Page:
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Side Effects of Nicotine Gum

Side Effects of Nicotine Gum

Use of nicotine gum maybe an effective aid to quit smoking, but it also has a few side effects of its own. These side effects, which seem pretty mild compared to the effects of smoking, also hint at the fact that nicotine gum can cause a great deal of harm to our body in the long run.
Abhijit Naik
Last Updated: Jun 3, 2018
Nicotine gum is a chewing gum which provides nicotine to the body, and hence is used as an aid to quit smoking and smokeless tobacco. A single piece consists of around 2-4 mg of nicotine, which is roughly as much nicotine as you find in a cigarette or two. A person taking to nicotine gum should go ahead only after consulting a doctor for appropriate dosage, as the same usually differs from person to person depending on their smoking habits.
While the nicotine in a cigarette is transferred to the individual's bloodstream after being absorbed by the tissues in the lungs, the same in a nicotine gum is transferred to the bloodstream after being absorbed by the tissues within the mouth. It helps the person get rid of that craving for nicotine, at least for the time being, and helps him relax. Invariably, the gum acts as a 'source of nicotine' for the person, gradually delivering small doses of this alkaloid poison; and over the course of time, the person tends to end up getting addicted to this new 'source'.
Nicotine Gum - Beware of the Lesser Evil
Though relatively mild, the side effects of nicotine gum do exist, and most of these are experienced when the gum is not used as directed. In rare cases, severe side effects are also seen, but these are usually attributed to allergic reactions, underlying medical conditions or - at times - an overdose of nicotine.

» In most of the cases, the individual who takes to nicotine gum in order to quit smoking, ends up getting addicted to the gum itself. It thus becomes 'a case of replacing one addiction with another.'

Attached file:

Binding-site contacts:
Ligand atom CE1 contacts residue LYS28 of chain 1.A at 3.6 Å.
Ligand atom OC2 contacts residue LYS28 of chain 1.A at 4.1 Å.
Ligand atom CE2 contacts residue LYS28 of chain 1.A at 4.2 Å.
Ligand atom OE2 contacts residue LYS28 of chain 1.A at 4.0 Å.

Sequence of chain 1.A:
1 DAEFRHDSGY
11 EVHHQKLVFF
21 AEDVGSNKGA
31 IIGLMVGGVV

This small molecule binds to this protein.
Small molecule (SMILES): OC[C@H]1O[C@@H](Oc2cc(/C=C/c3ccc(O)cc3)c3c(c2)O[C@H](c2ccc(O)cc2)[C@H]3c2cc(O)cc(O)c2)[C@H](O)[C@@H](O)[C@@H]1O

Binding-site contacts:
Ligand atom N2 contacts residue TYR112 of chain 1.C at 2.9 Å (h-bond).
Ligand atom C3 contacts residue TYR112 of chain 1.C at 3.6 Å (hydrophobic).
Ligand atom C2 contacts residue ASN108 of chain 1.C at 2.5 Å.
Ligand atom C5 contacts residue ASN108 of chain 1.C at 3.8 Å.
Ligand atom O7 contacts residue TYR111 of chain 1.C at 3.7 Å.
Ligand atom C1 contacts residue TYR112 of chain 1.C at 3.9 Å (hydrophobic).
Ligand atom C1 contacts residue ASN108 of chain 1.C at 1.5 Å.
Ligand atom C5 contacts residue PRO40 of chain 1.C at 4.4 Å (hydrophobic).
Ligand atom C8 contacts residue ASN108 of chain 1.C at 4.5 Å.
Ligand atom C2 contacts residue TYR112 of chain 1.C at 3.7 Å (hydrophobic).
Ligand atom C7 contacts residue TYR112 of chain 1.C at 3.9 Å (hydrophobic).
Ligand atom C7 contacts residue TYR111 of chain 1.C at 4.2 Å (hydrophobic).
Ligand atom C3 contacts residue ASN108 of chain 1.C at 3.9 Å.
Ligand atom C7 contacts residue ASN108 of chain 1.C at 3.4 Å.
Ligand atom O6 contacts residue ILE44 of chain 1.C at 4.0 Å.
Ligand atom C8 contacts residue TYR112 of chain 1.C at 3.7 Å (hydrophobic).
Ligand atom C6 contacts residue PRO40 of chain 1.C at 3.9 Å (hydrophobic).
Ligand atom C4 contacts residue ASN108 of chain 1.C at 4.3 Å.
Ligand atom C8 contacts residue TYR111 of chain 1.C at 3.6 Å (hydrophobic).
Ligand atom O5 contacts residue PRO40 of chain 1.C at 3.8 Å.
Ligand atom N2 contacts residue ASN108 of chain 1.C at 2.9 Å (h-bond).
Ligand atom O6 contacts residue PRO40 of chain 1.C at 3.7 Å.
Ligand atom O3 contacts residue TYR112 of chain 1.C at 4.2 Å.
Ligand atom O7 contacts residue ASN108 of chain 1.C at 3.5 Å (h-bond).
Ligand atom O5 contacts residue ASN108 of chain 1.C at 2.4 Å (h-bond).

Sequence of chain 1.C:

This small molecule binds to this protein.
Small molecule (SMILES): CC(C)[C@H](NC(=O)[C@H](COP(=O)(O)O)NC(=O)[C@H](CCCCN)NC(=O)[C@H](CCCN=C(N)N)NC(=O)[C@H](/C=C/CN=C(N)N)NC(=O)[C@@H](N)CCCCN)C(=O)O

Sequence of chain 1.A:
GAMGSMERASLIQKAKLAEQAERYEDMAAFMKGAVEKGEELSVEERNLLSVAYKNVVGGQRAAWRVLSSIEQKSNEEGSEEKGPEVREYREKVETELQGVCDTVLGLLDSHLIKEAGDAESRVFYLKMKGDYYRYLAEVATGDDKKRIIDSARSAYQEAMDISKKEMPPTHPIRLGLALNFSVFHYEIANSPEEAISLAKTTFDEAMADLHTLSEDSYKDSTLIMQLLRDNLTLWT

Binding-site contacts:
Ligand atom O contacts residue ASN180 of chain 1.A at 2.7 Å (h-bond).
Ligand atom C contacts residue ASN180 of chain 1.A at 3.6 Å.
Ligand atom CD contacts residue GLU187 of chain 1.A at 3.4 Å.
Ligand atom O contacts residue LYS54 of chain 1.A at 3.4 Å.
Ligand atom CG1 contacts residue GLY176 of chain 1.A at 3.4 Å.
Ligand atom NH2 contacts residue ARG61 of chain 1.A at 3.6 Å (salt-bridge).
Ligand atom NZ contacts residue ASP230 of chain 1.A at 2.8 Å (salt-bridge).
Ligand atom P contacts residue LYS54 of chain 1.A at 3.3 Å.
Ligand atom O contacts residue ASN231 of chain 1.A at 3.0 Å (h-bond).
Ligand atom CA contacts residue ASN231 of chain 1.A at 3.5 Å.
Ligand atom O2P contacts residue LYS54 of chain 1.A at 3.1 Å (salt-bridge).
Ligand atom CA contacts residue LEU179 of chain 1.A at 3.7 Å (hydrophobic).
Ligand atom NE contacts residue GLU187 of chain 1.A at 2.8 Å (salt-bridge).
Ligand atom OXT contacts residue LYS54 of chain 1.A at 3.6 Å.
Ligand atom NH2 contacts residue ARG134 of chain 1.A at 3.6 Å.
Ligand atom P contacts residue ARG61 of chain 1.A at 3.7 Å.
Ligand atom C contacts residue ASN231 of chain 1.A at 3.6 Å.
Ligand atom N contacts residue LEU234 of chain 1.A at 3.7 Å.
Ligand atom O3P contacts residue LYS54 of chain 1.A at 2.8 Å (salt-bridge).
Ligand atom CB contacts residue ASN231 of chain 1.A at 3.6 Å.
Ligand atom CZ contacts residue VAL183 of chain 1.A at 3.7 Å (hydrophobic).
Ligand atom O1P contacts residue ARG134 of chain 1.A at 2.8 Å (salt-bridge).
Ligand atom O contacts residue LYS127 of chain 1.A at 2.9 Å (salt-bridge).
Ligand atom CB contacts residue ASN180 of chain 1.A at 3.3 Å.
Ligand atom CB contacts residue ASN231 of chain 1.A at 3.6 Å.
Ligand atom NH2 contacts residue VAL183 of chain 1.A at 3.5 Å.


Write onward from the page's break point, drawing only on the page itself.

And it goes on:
» Even though nicotine gum is undoubtedly less harmful than cigarettes, it is important to understand that this is a textbook example of choosing between two evils. At the end of the day, nicotine consumed in any amount for a long period is injurious for the body.

» Initially, the person may experience problems like headache, indigestion, jaw ache, mouth sores and increase in saliva; which disappear on their own in a few days. If they don't, you should promptly consult a doctor.

» If the nicotine gum is chewed too fast, the individual may feel lightheaded and experience nausea, vomiting and hiccups as a result of quick absorption of nicotine.

» Nicotine happens to be a vasoconstrictor, i.e. it constricts our blood vessels and hampers the supply of blood. The use of nicotine gum for a prolonged period can result in inadequate supply of blood to the gums, and lead to gum diseases. Another frequently occurring side effect of chewing nicotine gum is the apparent constriction of the throat muscles.

» The side effects related to allergic reactions are much more severe, and include difficulty in breathing, dizziness, swelling of gums, severe itching and rash. This makes it all the more important to consult a doctor before resorting to nicotine gum.

» People with history of heartburn are likely to experience flare upon using nicotine gum, and hence it is in their best interest to avoid it.

» Nicotine overdose can occur if the individual continues smoking while using the gum, or uses more gum than what was directed. The side effects related to nicotine overdose include chest pain, irregular heartbeat, nausea, vomiting, along with dizziness, blurring of vision and seizures.

» The chances of the person's condition worsening further, and him experiencing complications in form of gum diseases and seizures cannot be ruled out; and therefore it is wise to seek prompt medical attention if any of these symptoms surface.
Researchers suspect a link between prolonged use of nicotine and evident hair loss in males as well as females, but they are yet to come up with some concrete evidence to prove this. Similarly, some researchers also hint at a possible link of nicotine gum with cancer and birth defects (when used by pregnant women); but, then again, there is no 'sufficient' evidence to prove the same.
Nicotine gum is readily available as an over-the-counter drug in the United States. It is very important to read the instructions given on the packet before using it. ideally, the gum should be chewed until the nicotine content in it is fully depleted. Once the gum softens, it will produce a tingling sensation and a peppery taste. When this happens, it should be placed inside the mouth - preferably between the gums and the cheek. As soon as the tingling sensation ends, you can restart chewing the gum until it returns.
Even though the use of nicotine gum is considered to be an efficient way to quit smoking, it is important to get well-versed with how it works and its possible side effects before resorting to it. But obviously, it would be ridiculous to get addicted to something whilst trying to get rid of an existing addiction.